Mindfulness Meditation

WHEN YOU HAVE HAD IT UP TO HERE AND YOU JUST CAN’T TAKE IT ANYMORE JUST CALM DOWN AND TAKE A DEEP BREATH. THEN RELEASE IT. THEN KEEP REPEATING. AND ANYTIME YOU START THINKING ABOUT WHAT GOT YOU TO THAT POINT, ACKNOWLEDGE THE THOUGHT AND THEN LET IT GO.

Eventually you’ll leave your CAPS LOCK mode.

Mindfulness meditation is a Western (European/American) take on an ancient meditation practice found in Buddhism. Appropriated so as to leave out its native spirituality, mindfulness meditation in this Mainstream/New Age context is centered around the Western values of efficiency and optimization–that is, living a better material life by proactively seeking that which gives us advantages competitively at work/school and mental peace in this digital age of “instant-everything-everywhere-ness.”

People who say “that’s a bastardized approach” to mindfulnes would probably not be far off the mark, but the ethics are for another blog post. It’s already entrenched in the Western mainstream and has found itself in a pickle due to cherry-picking appropriation. Lawl.

Anyway, according to a page dedicated to informing people about mindfulness meditation, the author quotes Jon Kabat-Zinn, a teacher of mindfulness meditation:

“Mindfulness means paying attention in a particular way;

On purpose,
in the present moment, and
nonjudgmentally.”

This version is basically asking you to take a level of detatchment from the emotions (and subsequent actions) we associate with events and see them for what they are under everything.

In my personal life, aspects of mindfulness meditation like proper breathing techniques and clearing your mind have been gently reinforced consistently. Thanks to the martial arts classes and my grandmother’s insistance that I use natural, non-pharmaseudical methods to remain focused, a lot of my time has been focusing on properly breathing and trying to focus on the task at hand.

In the periods I applied it, mindfulness reminded me that the past can’t be changed and that the future, while important, won’t come any faster by being anxious about it. Tension turned into tranquility and anxiety turned into art (I would use the energy to write or draw or do some task that needed doing).

What are the benefits of Mindfulness meditation?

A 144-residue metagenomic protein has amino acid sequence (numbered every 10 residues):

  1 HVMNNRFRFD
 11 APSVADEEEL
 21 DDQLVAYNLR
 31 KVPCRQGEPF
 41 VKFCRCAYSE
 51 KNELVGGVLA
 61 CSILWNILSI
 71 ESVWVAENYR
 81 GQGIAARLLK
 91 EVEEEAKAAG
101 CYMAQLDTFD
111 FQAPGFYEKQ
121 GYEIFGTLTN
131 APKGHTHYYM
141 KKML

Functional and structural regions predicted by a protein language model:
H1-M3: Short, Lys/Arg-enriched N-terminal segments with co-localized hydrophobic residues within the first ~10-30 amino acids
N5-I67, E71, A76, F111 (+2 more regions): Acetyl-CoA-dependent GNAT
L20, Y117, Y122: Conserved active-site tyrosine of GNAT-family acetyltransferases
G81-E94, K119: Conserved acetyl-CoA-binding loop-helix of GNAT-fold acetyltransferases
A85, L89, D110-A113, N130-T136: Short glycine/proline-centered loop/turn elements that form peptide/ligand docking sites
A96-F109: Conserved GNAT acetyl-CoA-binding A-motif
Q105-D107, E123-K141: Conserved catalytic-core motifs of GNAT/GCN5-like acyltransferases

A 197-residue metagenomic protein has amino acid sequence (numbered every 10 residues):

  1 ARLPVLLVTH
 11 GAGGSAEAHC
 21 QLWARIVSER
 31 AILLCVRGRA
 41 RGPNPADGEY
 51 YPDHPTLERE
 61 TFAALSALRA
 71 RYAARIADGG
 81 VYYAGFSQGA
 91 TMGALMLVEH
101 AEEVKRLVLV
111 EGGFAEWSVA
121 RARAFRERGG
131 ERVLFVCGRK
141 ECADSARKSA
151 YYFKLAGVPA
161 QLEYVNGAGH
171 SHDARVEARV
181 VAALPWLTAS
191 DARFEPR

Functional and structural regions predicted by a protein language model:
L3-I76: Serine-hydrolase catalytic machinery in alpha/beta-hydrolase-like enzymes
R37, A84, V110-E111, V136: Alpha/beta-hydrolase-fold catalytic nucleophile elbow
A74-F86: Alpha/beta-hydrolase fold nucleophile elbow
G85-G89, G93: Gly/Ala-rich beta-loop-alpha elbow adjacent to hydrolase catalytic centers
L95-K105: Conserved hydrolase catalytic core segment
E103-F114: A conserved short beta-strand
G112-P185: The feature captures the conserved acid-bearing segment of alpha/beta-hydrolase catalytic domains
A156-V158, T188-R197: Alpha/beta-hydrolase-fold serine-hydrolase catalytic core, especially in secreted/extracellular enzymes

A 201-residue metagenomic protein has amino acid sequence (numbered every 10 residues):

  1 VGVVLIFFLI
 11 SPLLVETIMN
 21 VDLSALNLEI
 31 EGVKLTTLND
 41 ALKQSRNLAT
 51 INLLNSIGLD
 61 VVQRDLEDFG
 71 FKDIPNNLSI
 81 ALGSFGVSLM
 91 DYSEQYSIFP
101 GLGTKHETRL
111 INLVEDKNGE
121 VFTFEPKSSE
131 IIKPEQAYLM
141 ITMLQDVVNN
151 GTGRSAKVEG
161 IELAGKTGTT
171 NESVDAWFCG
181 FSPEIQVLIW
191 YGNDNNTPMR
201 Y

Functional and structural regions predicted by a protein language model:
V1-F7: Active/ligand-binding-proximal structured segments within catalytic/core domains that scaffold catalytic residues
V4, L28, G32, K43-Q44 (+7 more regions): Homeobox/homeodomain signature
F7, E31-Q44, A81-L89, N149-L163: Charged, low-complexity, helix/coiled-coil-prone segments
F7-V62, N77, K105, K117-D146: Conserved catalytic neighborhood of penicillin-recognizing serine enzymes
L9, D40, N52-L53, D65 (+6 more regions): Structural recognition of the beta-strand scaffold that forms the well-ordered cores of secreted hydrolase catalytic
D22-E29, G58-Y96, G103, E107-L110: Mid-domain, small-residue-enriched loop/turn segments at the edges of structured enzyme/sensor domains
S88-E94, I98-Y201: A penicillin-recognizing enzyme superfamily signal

Well, if you’re like me, you probably have a lot more to do than you admit and you waste ALL the time not doing it because the moment you think about doing it, you get overwhelmed. By writing out all of the tasks I need to do step by step the night before and meditating in the morning, I find that I am much less pressured by time or expectations.

Another benefit is negative emotion management. Being abroad where my language proficiency isn’t as up to par as it could be, I found myself really depressed for a while. Having beaten culture shock, I had (and still have) nostalgia for home. I didn’t realize that this was the cause of my darker-than-normal humor and increasingly quick temper. When my partner brought it to my attention, I recognized that I had to do something and among them was meditation, which helped me to remember how to deal with pesky things like that which you cannot directly control.

So how do you practice mindfulness meditation?

mindfulness meditation how to
[Click to enlarge] Image courtesy of mindful.org.
There are multiple resources which I’ll link to [x] [x] [x] [x] [x], but be advised there is no substitute for having an experienced teacher guide you. Also, remember that it might pay off to maybe learn about mindfulness meditation in the context of its Buddhist roots rather than only its Westernized form. You may get something more fulfilling from it in the long run.

 

 

Sage Nenyue

Sage is a twenty-something Millennial who lives with his partner and two cats in Recife, Brazil. He graduated with a Bachelor's in Communication Studies (Media Studies) from The College of Wooster and now teaches English to some of the most wonderful people you will ever meet.

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